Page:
Chairman & CEO of SCOR, Denis Kessler publishes an editorial piece in the French weekly Challenges, covering economic, political and financial current events in France and worldwide.

Too high at first, and then too low, inflation surprised us throughout the financial crisis. It has actually stayed relatively stable since then, particularly its core component (excluding energy, public-sector prices and short-term, volatile products), despite the large number of violent shocks that have hit our economies over the past ten years. Its current low level of 1.0% over one year in France – with a core rate of 0.5% – is becoming an increasing concern for observers. We’re almost hoping for the return of inflation: how ironic!


The traditional toolkit appears to be of little use when it comes to understanding consumer price developments. Traditional macroeconomic relationships seem to have been deactivated. Judge for yourselves!

  • the Phillips curve holds that inflation falls when unemployment rises: yet there was no strong deflation after 2008 and today we see no significant rise in core inflation, despite the general recovery;
  • according to monetarist theory, inflation rises when the monetary base and the money supply rise: yet inflation is virtually stable, even though there has been a near fourfold increase in the monetary base in the US, the UK and Europe;
  • the Fisher equation holds that inflation falls when nominal interest rates fall: yet the drop in inflation in advanced economies has been slight, and should have been more significant given the sharp decrease in nominal interest rates;
  • according to the rational expectations hypothesis, actual inflation converges towards its expected level: yet expected inflation has been higher than actual inflation for the past ten years. Paradoxically, expected inflation is following recorded inflation!


This unprecedented situation is due to a combination of several factors. 


(1) Fluctuations in inflation over the past ten years have been largely determined by fluctuations in the price of commodities, oil and food, which have been countercyclical. These price fluctuations have been linked mainly to the economic situation in emerging market economies, which is out of sync with the situation in advanced countries, although other factors have also contributed.


(2) The Phillips curve has been called into question by the fall in investment and labor costs due to robotization and digitalization, by downward pressure on prices due to the pervasive contestability of economic rents or excess profits, by sharper competition brought about by heightened comparability, by the “uberization” and “amazonification” of economies, by the rise in involuntary part-time work in Anglo-Saxon economies, which is hampering upward pressure on salaries, and so on.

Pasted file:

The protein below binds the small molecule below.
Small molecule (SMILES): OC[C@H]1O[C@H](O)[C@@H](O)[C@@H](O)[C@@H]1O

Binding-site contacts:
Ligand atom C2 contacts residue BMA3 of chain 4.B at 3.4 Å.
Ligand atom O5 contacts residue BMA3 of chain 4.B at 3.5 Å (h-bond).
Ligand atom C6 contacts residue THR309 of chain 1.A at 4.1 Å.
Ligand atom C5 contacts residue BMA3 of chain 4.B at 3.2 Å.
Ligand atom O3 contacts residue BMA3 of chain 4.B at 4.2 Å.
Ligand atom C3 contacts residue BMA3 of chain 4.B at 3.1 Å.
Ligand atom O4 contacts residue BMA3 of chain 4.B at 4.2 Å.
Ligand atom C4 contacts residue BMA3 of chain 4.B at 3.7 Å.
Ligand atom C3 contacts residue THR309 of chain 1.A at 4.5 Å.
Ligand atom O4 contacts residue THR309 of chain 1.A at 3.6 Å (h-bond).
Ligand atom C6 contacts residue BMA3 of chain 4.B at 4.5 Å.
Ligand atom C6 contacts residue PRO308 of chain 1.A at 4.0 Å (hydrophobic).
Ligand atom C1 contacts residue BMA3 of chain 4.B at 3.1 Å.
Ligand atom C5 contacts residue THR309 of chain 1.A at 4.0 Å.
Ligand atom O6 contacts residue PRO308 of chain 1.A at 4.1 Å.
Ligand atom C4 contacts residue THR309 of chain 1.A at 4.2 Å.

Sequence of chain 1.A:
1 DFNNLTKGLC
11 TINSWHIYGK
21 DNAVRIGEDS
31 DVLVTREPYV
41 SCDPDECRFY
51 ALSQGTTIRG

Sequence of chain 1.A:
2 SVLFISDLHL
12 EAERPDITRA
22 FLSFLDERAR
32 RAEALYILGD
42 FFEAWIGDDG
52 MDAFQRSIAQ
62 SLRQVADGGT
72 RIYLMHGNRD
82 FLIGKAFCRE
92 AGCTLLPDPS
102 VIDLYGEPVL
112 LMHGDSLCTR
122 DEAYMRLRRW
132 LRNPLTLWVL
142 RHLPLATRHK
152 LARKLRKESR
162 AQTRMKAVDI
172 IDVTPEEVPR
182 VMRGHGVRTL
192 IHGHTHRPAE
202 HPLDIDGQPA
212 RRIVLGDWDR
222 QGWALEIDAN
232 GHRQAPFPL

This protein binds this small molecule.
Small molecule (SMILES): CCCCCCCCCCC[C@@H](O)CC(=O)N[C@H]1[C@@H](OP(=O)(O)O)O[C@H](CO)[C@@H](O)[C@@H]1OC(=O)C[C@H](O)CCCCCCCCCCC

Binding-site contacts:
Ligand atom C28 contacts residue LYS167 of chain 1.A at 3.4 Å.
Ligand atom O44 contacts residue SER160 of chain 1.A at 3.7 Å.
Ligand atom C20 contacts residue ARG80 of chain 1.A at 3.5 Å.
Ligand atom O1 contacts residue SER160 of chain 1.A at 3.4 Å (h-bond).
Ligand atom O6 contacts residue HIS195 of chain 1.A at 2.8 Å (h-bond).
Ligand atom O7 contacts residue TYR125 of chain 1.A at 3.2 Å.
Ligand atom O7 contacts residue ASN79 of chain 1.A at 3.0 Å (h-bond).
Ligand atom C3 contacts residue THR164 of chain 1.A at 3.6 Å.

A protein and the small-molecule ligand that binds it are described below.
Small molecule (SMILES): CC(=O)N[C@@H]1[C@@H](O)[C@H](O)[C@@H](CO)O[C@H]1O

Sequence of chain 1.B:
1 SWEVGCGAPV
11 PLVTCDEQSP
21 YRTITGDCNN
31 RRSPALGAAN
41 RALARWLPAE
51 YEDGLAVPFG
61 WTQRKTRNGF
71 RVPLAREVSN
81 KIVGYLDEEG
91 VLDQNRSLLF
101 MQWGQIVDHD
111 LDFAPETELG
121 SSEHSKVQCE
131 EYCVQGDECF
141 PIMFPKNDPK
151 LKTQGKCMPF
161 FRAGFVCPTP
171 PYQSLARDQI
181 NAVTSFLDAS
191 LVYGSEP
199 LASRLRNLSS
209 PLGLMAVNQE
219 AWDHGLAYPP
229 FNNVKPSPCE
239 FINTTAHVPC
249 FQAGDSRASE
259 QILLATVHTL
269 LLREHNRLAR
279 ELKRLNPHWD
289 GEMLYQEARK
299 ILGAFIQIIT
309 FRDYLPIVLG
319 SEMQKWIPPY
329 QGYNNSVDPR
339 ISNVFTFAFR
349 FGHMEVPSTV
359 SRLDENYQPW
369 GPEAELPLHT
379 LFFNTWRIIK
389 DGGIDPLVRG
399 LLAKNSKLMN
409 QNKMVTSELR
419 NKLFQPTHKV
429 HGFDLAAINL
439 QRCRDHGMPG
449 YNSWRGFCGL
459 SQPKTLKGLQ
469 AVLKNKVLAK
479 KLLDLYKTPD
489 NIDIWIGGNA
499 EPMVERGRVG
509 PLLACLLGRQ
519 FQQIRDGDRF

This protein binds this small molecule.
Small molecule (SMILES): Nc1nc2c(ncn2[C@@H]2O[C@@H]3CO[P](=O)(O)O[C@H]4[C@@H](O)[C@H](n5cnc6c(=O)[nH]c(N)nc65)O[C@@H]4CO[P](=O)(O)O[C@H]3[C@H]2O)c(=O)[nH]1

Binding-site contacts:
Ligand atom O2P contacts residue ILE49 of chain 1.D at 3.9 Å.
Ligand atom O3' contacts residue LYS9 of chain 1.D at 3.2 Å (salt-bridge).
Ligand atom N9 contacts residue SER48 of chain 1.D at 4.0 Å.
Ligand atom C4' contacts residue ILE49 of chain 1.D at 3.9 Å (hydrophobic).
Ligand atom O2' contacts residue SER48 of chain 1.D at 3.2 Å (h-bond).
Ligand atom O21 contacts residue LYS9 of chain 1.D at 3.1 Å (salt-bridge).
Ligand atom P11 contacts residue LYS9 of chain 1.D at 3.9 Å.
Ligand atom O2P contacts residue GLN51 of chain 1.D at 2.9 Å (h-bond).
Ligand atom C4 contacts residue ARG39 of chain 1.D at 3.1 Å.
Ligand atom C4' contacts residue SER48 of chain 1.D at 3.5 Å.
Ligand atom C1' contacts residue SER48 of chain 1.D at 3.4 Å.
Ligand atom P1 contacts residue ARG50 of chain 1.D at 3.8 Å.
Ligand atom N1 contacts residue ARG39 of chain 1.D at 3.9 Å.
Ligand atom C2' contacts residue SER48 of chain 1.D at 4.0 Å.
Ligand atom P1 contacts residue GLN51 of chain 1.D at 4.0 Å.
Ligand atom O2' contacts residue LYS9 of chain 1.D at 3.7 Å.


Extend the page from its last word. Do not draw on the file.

(3) The monetarist equation has not come into play because the growth of the monetary base has not really fed the real economy with cash; rather it has mainly served to inflate risk-free investments in the form of remunerated central bank reserves, as well as inflating the price of financial and real estate assets.


(4) The Fisher equation and the rational expectations hypothesis have been rendered ineffective by the fact that expectations can only be totally rational in relation to an expected shock, not in relation to a “surprise” like the eruption and unfolding of the financial crisis.


In reality, massive recourse to unconventional monetary policy such as Quantitative Easing, combined with continued significant public debt, has deactivated the traditional mechanics of inflation. This leaves two possible scenarios:


  • either the exit from QE will reactivate these economic relationships, and inflation, having previously been desired, will be feared once again. Traditional monetary policies that limit inflation through interest rates would then be reinstated.


  • or the structural changes to our economies - particularly those linked to new technology, to the impact on the labor market of robotization and artificial intelligence, to the boom in capital market financing, to the growth of shadow banking, and so on – will lead to new economic relationships. We would then need to rethink monetary policy in the light of these new radical changes, in terms of production, trade and the financing of economies. In this scenario, inflation could not resurface as it has done in the past. We would even have to consider the possibility of deflation, which is a notable consequence of slow growth or the depletion of productivity gains. The Japanese example comes to mind.


The world is changing. Monetary policy therefore needs to be reworked, taking account of all the changes currently underway. The relationships between money, interest rates and the real economy are changing. And a return to full, pre-crisis economic and monetary “normality” seems, to a certain extent, illusory. 

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